The mounting perforations 121 in the mounting ears 12E of the switch 12 arenormally utilized to receive fastening bolts, rivets or screws for securing the switch 12 in position, as for example, in housing of a portable electric tool, but under the present invention, such mount-' ing ears 12E and their perforations 12F are utilized in adifferent manner such that the use of fastening screws, rivets or bolts is eliminated. This novel and advantageous mounting is provided under the present invention by so forming the sections 11L andllR of the casing 11 that positioning means are cast in the housing sections for roughly positioning and determining the location of the switch in the housing, and through the further provision of resilient means acting between the portions of the housing and the mounting ears 12E of the switch to hold the switch 12 firmly in substantially predetermined position in respect to the housing. Thus the two sections 11L and 11R of the housing 11 meet in a parting plane P, and an opening 14 is provided for the switch actuator 12A by appropriately notching adjacent edges of a pair of meeting walls 111L and 111R. The walls 111L and 111R also are recessed in a matched relationship to provide clearance space 16 to receive the casing 12C of the switch, and at the locations where the ears 12E project endwise from the casing 12C, undercut extensions 16E are formed from the clearance opening or space 16. Thus, in providing the clearance space 16 and the undercut recesses or extensions 12E, a downwardly facing surface 17 is provided as an inner or rear wall surface within the wall sections 111R and 111L and against which the forward face 12F of the casing 12 may bear, and opposite the end portions of the surface 17, a lower shelf 18 is'provided. The shelves 18 provide reaction surfaces facing toward the surface 17 of the wall.

Thus, under the present invention, when the switch 12 is in position within the clearance space 16 and with its ears 12E projecting into the undercut extensions 16E, the switch 12 is held firmly in position with its forward face 12F against the surface 17 by spring means that are located within the extensions 16E so as to act against the lower surfaces of the ears 12E.

Such spring means in the present instance take the form of a pair of similar spring clips 20, one of which is shown in detail in Figs. 4, 5 and 6. The spring Patented" May 10, 1960' clips 20 are made from flat spring steel to provide an upper bar ZiiU that is adapted to engage the lower face of one of the ears 1213, and midway between its ends the upper bar ZtDU has an upward embossure or projection 2M that is adapted to fit with a positioning action into the mounting perforation 12F of the mounting ear.

At its opposite ends, the mounting bar ZQU is re: versely bent at 283 to provide spring arms 28A that project downwardly and toward each other,-as shown particularly in Figs. 3 and 4, so as to be lecated beneath the bar 20U. The form of the spring clips 20 is such that when the spring clip is in position beneath one of the mounting ears 12E and is inserted into the recess extensions 16E, the arms 20A will be bent upwardly so that the spring clip 2% is under compression and will act to urge the switch casing 12C upwardly to hold the forward or upward surface 12F thereof in firm engagement with the rear wall surface 17.

Through the use of the positioning spring clips 28, the switch 12 may be readily mounted in position in the housing of a portable tool and may be effectively held in a fixed position therein, and this is accomplished even though there may be fairly wide variations in the dimensions of the elements of the switch 12 or in the dimensions of the mounting surfaces that are provided in the tool housing. In accomplishing such effective mounting of the switch, the present invention enables a more economical kind or type of switch to be used in portable tools without making it necessary to adopt screw or rivet type fastenings which involve objectionable cost and assembly time.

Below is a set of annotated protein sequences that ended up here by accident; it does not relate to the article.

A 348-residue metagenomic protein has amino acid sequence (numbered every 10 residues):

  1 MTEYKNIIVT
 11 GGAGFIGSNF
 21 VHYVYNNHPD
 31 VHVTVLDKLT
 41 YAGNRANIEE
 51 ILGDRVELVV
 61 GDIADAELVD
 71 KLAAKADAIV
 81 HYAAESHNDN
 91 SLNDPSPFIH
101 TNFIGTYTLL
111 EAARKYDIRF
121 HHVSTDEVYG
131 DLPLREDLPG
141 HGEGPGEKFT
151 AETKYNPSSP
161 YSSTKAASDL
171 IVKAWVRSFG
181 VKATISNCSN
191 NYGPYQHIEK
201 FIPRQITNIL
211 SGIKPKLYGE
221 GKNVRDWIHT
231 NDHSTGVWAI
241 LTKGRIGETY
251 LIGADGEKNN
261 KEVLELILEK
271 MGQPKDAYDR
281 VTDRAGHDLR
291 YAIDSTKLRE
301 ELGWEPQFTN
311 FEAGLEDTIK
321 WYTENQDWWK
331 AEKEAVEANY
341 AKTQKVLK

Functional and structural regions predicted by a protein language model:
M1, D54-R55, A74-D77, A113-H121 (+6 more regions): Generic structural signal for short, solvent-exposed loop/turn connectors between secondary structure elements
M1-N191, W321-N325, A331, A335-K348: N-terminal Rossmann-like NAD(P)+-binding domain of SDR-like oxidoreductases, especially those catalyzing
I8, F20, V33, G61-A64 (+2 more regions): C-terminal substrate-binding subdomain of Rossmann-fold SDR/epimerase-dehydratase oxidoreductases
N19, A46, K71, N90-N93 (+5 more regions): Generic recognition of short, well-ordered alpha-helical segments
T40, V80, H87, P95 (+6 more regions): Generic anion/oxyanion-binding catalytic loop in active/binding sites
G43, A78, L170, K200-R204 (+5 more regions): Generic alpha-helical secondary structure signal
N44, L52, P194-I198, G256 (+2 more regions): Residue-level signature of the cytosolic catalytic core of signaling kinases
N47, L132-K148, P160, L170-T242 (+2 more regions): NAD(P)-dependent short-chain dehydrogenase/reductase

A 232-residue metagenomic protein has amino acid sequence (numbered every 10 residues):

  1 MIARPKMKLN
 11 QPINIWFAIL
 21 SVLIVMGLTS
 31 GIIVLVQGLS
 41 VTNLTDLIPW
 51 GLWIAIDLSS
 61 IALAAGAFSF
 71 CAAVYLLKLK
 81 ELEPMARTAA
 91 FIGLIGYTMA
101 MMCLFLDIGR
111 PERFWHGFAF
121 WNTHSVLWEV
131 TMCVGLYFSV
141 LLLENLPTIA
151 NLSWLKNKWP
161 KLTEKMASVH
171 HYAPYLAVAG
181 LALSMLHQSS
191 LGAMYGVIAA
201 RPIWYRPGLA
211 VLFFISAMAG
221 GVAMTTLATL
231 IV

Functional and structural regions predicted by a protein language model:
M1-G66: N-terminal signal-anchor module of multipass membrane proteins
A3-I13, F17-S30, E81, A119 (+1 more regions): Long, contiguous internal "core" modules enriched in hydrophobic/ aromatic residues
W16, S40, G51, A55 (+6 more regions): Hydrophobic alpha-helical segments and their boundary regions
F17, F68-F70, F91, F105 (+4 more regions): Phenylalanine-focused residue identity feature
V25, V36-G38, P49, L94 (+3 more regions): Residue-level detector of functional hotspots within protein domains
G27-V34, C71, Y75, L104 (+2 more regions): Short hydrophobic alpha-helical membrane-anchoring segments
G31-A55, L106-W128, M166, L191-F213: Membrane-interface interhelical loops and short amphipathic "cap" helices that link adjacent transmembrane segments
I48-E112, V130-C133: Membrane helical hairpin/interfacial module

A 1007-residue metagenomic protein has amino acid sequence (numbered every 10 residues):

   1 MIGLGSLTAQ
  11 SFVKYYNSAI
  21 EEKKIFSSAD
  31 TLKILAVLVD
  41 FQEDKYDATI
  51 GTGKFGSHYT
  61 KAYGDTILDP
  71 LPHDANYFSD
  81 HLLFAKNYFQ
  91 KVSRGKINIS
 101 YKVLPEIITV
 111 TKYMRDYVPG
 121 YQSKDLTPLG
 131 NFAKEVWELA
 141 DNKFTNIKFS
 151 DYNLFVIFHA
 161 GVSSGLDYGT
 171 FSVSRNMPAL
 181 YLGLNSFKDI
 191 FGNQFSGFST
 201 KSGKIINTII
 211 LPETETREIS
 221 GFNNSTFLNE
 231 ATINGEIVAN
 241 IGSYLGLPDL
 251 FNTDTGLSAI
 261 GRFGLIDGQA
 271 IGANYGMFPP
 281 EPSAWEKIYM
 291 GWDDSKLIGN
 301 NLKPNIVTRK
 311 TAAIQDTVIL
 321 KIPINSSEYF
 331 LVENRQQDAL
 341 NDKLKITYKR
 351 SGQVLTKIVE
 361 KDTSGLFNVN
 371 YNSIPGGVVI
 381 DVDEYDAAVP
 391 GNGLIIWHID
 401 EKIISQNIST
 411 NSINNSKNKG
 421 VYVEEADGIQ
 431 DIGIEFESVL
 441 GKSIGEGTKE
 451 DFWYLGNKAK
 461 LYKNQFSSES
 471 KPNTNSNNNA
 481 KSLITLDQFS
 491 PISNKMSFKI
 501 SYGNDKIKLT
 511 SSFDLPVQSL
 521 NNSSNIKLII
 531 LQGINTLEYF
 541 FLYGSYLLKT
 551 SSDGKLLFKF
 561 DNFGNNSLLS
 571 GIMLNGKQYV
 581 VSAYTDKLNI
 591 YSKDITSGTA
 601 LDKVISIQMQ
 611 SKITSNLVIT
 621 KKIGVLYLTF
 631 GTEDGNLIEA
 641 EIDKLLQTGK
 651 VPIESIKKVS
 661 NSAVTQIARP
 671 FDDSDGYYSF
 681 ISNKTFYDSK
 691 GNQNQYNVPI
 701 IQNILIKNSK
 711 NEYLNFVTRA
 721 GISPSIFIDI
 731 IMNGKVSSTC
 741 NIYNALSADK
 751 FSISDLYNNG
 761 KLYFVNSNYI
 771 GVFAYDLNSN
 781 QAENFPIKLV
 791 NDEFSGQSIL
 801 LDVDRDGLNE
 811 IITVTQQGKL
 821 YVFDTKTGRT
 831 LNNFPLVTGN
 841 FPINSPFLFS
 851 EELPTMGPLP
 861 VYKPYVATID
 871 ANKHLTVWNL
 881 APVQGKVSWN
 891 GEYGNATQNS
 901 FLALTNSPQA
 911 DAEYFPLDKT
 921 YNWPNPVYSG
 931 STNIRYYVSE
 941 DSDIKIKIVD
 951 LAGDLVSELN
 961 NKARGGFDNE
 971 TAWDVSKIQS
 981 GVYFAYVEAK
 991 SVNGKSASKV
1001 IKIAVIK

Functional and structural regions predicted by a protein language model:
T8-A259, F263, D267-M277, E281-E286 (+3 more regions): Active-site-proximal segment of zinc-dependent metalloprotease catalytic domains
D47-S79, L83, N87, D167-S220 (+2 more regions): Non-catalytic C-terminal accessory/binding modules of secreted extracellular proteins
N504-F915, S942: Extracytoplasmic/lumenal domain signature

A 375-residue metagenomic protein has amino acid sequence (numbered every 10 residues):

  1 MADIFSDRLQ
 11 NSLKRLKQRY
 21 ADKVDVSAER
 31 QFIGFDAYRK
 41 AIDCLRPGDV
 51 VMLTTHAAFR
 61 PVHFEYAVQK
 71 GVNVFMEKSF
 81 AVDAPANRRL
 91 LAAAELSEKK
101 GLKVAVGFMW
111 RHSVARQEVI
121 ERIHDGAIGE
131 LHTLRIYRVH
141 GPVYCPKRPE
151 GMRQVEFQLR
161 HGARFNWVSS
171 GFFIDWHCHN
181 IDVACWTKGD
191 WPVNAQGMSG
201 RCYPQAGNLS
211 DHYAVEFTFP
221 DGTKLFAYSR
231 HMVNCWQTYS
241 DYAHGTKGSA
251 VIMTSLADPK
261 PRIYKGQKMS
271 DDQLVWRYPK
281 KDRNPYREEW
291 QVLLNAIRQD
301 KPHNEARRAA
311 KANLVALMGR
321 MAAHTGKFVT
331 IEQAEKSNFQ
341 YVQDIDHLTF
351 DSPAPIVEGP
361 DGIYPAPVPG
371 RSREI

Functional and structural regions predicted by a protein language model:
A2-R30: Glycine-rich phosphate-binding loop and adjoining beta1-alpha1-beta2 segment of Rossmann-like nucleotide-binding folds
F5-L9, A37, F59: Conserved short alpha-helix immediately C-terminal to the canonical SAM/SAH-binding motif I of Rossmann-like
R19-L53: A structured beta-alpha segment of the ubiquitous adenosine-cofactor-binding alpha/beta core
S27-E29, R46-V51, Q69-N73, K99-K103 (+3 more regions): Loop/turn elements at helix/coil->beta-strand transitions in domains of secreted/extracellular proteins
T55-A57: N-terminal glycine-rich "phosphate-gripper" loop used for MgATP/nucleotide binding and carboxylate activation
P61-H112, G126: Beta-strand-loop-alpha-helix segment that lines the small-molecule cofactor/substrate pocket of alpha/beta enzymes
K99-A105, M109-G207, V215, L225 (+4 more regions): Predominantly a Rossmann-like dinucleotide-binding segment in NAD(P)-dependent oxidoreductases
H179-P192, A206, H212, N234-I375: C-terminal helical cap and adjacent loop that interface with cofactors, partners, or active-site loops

From the foregoing description it will be apparent that the present invention provides an improved switch mounting that makes it possible to economically use those types of switches where there is considerable variation in the dimensions of the switches, and it will also be apparent that the present invention enables the switch '4 to be put in place readily and easily so that rapid and economical production may be achieved.

Thus while I have illustrated and described a preferred embodiment of my invention it is to be understood that changes and variations may be made by those skilled in the art without departing from the spirit and scope of the appending claim.

I claim:

A quick-mounting structure for mounting a conventional switch, of the kind having a casing with an operating member and connecting terminals projecting from opposite faces of the casing and apertured ears project ing from opposite ends of the casing, in a portable tool housing, of the kind having a pair of separately related matched rigid housing sections providing an internal chamber defined by walls that meet in a plane of separation normal to at least one of said walls, the improvement that consists in matched notches formed in meeting edges of said one wall to define an opening through which the operating member of the switch projects with said ears engaging the inside surface of said one Wall and said terminals extending inwardly into said chamber, integral shelf elements formed on said wall within the chamber and disposed opposite and in spaced relation to the respective ears of the switch, and spring clips having embossures engaging the apertures of said ears and having spring arms acting resiliently between said shelf elements and said ears to hold said ears in position against said inside surface of said walls.

References Cited in the file of this patent UNITED STATES PATENTS 1,817,573 Martin Aug. 4, 1931 1,918,450 Broeske July 18, 1933 2,560,506 Despard July 10, 1951 2,633,519 Vance Mar. 31, 1953

Patent Citations
Cited PatentFiling datePublication dateApplicantTitle
US1817573 *Apr 9, 1928Aug 4, 1931Richard Martin ThomasTerminal box mounting for electric switches
US1918450 *Jun 20, 1932Jul 18, 1933Hoover CoSwitch
US2560506 *Jun 18, 1948Jul 10, 1951Pass & Seymour IncMounting strap for interchangeable wiring devices
US2633519 *May 19, 1949Mar 31, 1953Hoover CoElectric switch and conductor assembly
Referenced by
Citing PatentFiling datePublication dateApplicantTitle
US3948643 *Feb 21, 1974Apr 6, 1976Allmanna Svenska Elektriska AktiebolagetMethod for refining steel
US4389021 *Mar 16, 1981Jun 21, 1983Amp IncorporatedPanel mounted connector for use in confined areas
Classifications
U.S. Classification174/53, 174/46, 200/296, 174/57, 439/481, 200/295
International ClassificationH01H15/06, H01H13/08, H01H13/04, H01H15/00
Cooperative ClassificationH01H13/08, H01H15/06
European ClassificationH01H13/08, H01H15/06